Dignitas International is a medical and research organization dedicated to improving health care for people facing a high burden of disease and unequal access to services. They are committed to working with patients, health workers, researchers and policymakers to tackle the barriers to health care.
Dignitas was launched by Dr. James Orbinski and James Fraser as a humanitarian response to a global health catastrophe. In 2004, the AIDS epidemic was ravaging Malawi, a small country in sub-Saharan Africa, destroying its social and economic infrastructure and threatening its very survival as a nation. Without access to treatment and care, AIDS was a death sentence in Malawi. Hospitals were doubling as morgues as patients were literally dying in the corridors. The situation was an affront to human dignity. They began their commitment to addressing this crisis by setting up an HIV clinic in Zomba district the poorest corner of one of the poorest countries in the world. In their first month at the clinic, they started 33 patients on treatment. Today, this figure has climbed to over 301,652.
Because Tisungane Clinic was the only health facility offering HIV-related services in the district at the time, many of the sick had to walk for hours and days from their villages to access treatment. Many more didn’t make it to their clinic simply because they couldn’t afford the cost of a bus ticket. Distance was a critical barrier to health care and was putting tens of thousands of lives at risk. In their view, the fastest and most effective way to reach the rural poor was to bring treatment and care to them. It was a crucial choice. Rather than engaging in direct service delivery, They worked to expand their model of care and trained health workers across the district to deliver HIV services.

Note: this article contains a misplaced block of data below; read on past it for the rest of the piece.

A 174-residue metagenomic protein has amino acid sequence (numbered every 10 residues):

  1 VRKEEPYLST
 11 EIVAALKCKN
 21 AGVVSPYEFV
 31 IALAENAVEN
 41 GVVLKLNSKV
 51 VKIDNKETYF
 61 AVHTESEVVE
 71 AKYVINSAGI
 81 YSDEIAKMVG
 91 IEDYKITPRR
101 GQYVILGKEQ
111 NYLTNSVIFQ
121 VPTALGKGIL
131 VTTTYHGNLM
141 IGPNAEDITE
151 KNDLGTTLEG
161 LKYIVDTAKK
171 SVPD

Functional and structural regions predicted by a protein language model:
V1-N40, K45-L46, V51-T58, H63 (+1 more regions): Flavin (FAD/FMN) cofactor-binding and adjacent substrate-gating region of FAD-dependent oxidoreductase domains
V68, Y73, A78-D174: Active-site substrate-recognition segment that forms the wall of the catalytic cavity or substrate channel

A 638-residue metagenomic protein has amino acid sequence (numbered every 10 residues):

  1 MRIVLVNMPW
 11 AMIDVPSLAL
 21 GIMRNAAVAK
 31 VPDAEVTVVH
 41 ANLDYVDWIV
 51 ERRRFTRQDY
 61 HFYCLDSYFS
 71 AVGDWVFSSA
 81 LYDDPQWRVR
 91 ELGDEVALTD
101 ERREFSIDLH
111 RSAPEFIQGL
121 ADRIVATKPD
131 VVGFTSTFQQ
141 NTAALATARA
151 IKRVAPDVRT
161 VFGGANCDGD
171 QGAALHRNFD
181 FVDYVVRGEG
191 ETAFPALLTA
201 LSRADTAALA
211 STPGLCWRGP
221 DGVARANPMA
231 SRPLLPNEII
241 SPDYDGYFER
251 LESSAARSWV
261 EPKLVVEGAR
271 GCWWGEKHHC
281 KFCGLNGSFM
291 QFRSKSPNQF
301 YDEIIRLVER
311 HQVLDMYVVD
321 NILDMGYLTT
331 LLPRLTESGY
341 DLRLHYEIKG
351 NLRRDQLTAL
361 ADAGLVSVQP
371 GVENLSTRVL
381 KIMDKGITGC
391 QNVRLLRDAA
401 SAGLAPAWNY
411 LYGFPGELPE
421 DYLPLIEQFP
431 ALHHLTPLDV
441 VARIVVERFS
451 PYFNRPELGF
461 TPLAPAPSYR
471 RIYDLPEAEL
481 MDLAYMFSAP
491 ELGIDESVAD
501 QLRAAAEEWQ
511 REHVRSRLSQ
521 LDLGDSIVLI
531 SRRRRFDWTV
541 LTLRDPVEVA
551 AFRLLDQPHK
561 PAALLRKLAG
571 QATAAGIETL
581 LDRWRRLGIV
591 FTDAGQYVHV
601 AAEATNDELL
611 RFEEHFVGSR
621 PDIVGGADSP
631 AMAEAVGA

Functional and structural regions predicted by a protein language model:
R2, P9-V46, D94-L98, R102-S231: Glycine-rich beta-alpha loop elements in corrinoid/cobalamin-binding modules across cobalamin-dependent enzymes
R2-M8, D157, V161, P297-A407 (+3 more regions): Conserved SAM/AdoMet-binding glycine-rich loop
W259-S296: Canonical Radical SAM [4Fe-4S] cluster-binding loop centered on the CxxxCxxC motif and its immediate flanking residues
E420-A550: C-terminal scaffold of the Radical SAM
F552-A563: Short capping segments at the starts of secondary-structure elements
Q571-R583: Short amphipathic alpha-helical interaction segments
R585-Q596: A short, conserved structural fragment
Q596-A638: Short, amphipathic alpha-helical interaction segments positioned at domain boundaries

From the very beginning, they wanted to create ripple effects that would improve health care across Malawi. They also knew that if their efforts had a lasting positive impact on patients, they could leverage this knowledge to help others beyond Malawi’s borders. So they developed a robust research program to measure our successes and failures, and to publish findings that would be of use to health care providers facing similar challenges all over the world. They have supported up to 174 health centres in six districts, covering a population of more than 3.1 million people. From a standing start in 2004, they have helped more than 3.1 million people get tested for HIV and over 301,652 people start lifesaving treatment. This represents close to half of the total number of people on HIV treatment in the country
Dignitas International is proud to have played their part in blunting the onslaught of AIDS in Malawi but their work is far from over. With HIV shifting to a manageable chronic condition, non-communicable diseases like diabetes, hypertension and cervical cancer are predicted to become the leading killer in Africa by the year 2030. These conditions are particularly prevalent for people living with HIV. It is clear that effective health care cannot be separated into disease-specific silos. They envision an integrated model so that patients can access a range of health services during a single visit at their local health centre.
Going forward, they will continue to use our experience and expertise in HIV as an entry point to addressing broader health issues. For example, in 2014, they launched their Indigenous Health Partners Program (IHPP), where they are leveraging knowledge gained in Malawi to strengthen health care delivery in Northern Ontario, where health worker shortages and distance to health facilities remain key challenges.
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